...entire blanket amount overall becomes available to apply to the loss at any one location. If the insurance is based on 90 percent of total property value (as required for blanket insurance with a 90 percent coinsurance or agreed value clause), the insured can recover 100 percent of a loss, (up to the limit of blanket insurance carried), including cost of debris removal, even though the loss substantially exceeds the amount (90 percent of property value at that location) used as the basis to determine the amount of blanket insurance to provide.
If appropriate ordinance or law coverage is also included, the cost of demolition and site clearance, loss of the value of the undamaged portion that must be demolished and increased cost of reconstruction according to current code are also covered.
From the perspective of reinsurance companies, the ability of insureds to purchase blanket agreed amount insurance and obtain the full amount of coverage at any one location—even when the property values are inadequate—is undoubtedly the reason insurers are adding margin clauses to their policies.
Briefly, when a margin clause is added to a commercial property policy, it eliminates the agreed amount provision. The net effect is to provide no more coverage than a certain percentage—ranging from 10 to 20 percent—of the damaged or destroyed property as shown on the statement of values.
If, for example, the blanket limit is $1 million and the building destroyed by fire is shown on the statement of values to have a replacement cost limit of $500,000, the most the insurer has to pay, with a 10 percent margin clause, is $550,000—with the difference between actual cash value and replacement cost paid when reconstruction is completed.
A common finding after a catastrophic loss is that buildings supposedly built to generally accepted construction standards are deficient in many subtle ways not obvious to the potential buyer. In a competitive construction market, corner-cutting, which can be the difference between the contractor’s profit and loss, becomes obvious only after a major disaster. Following Hurricane Andrew, numerous instances of deficient construction came to light: buildings inadequately anchored to the foundation, roofs not sufficiently tied down, use of inferior wall panels that were highly subject to damage under hurricane conditions, to mention but a few. Comparable deficiencies also frequently come to light in the aftermath of a major earthquake. In major fires, failure to firestop between adjacent portions of buildings can allow rapid spread of fire, engulfing the entire building. Use of inferior materials can contribute to more rapid fire spread or greater structural damage than standard materials.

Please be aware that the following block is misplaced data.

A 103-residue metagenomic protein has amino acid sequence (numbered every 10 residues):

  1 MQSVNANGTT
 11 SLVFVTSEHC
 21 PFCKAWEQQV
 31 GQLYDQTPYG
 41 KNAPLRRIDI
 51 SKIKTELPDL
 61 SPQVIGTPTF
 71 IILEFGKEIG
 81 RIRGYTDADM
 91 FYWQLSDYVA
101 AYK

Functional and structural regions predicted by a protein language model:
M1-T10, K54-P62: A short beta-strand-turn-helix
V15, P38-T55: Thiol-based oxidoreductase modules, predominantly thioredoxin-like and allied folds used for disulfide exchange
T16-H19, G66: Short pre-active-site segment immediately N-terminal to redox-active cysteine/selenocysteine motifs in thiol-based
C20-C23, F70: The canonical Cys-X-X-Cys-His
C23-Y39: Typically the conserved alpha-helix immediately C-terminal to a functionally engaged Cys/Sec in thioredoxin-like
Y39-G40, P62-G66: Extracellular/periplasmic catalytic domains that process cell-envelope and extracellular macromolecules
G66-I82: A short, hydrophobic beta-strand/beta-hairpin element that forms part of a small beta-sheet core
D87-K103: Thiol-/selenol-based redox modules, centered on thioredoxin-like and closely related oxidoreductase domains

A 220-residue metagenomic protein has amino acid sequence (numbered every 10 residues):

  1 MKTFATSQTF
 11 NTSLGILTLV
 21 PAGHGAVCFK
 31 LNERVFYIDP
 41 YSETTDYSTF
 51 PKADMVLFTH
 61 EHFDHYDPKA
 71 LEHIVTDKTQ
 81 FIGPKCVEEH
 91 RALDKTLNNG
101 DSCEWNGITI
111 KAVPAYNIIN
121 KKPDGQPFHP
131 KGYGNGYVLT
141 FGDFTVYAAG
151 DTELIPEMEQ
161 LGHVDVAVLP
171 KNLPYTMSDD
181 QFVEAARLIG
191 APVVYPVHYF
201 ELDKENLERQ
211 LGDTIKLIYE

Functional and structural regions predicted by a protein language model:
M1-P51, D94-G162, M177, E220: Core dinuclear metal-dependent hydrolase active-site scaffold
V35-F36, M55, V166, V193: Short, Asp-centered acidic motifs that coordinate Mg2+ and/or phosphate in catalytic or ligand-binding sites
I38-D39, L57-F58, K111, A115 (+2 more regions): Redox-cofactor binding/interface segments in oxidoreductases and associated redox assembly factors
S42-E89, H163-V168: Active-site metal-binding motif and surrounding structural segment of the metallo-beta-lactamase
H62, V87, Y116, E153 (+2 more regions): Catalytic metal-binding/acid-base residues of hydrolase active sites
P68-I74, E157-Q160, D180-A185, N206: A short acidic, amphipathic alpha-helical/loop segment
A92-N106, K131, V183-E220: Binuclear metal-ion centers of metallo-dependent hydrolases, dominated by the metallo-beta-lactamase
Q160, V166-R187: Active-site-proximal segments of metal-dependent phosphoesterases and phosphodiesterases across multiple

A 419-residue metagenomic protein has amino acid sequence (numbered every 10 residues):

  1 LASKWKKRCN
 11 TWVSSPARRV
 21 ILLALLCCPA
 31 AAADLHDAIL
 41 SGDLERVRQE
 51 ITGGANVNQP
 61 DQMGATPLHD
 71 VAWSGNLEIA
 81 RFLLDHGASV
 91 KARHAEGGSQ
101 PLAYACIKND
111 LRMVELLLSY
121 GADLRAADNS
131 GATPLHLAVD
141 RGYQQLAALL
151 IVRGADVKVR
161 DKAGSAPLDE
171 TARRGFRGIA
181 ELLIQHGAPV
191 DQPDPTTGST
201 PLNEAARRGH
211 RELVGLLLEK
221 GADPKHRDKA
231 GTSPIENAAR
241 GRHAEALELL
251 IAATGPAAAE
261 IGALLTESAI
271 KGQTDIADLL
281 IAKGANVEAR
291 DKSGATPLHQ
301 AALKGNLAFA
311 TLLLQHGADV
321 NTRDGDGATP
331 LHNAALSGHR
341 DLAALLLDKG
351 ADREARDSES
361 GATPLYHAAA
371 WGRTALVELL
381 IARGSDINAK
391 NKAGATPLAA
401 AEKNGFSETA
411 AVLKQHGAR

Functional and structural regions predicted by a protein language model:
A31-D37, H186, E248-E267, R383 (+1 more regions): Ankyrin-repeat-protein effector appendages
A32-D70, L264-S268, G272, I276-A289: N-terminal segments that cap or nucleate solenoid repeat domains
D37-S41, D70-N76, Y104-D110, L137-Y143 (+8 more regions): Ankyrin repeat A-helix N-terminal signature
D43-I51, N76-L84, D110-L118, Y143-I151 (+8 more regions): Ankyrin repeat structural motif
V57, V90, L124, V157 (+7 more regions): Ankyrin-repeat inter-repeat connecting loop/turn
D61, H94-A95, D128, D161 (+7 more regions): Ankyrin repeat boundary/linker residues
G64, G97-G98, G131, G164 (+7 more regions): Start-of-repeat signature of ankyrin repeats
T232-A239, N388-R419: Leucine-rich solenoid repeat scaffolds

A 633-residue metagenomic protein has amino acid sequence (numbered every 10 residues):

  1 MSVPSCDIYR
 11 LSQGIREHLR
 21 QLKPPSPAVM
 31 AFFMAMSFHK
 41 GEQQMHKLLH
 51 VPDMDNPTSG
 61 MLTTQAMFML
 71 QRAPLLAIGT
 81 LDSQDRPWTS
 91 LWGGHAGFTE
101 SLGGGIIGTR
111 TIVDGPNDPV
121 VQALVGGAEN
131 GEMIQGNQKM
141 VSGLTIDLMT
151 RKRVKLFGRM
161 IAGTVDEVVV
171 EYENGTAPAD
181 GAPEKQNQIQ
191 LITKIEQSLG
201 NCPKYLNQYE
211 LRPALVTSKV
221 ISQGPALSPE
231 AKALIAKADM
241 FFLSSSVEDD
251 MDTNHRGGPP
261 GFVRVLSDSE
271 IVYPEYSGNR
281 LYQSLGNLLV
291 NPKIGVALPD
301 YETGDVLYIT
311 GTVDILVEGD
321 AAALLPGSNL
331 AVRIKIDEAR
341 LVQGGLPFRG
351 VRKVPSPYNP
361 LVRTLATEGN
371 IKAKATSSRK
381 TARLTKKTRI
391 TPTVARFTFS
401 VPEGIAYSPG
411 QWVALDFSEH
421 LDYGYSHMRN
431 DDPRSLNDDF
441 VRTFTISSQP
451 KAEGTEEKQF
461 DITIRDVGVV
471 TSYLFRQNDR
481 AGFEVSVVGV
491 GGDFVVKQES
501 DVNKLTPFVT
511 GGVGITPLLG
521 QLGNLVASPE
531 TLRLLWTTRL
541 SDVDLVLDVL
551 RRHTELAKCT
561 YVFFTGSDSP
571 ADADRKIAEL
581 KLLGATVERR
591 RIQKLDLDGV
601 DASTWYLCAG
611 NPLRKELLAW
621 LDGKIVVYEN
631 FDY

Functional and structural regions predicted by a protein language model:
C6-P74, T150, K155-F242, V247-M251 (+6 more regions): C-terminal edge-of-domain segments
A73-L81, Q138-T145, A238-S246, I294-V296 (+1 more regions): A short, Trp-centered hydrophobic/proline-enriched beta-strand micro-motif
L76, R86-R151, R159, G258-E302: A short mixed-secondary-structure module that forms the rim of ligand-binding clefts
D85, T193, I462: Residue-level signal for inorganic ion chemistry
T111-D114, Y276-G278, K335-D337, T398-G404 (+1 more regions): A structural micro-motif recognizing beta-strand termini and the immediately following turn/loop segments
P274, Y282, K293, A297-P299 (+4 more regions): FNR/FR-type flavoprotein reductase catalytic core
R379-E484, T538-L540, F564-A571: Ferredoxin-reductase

Moreover, many older buildings —built to the standard at the time of construction—have not been upgraded to meet modern standards. This produces a twofold problem: (1) under loss conditions, greater damage may result than if the building met current standards; and (2) following loss, upgrade to meet current standards may be required, perhaps even requiring demolition of undamaged portions of the building.
This is especially true of earthquake exposures where technology has advanced rapidly and building codes, although commonly allowing “grandfathering” of existing buildings, have become increasingly restrictive, even to the point of requiring demolition of a damaged building.
While it is not always possible to recognize building deficiencies before they are dramatically revealed by a loss, many defects are recognizable and should be...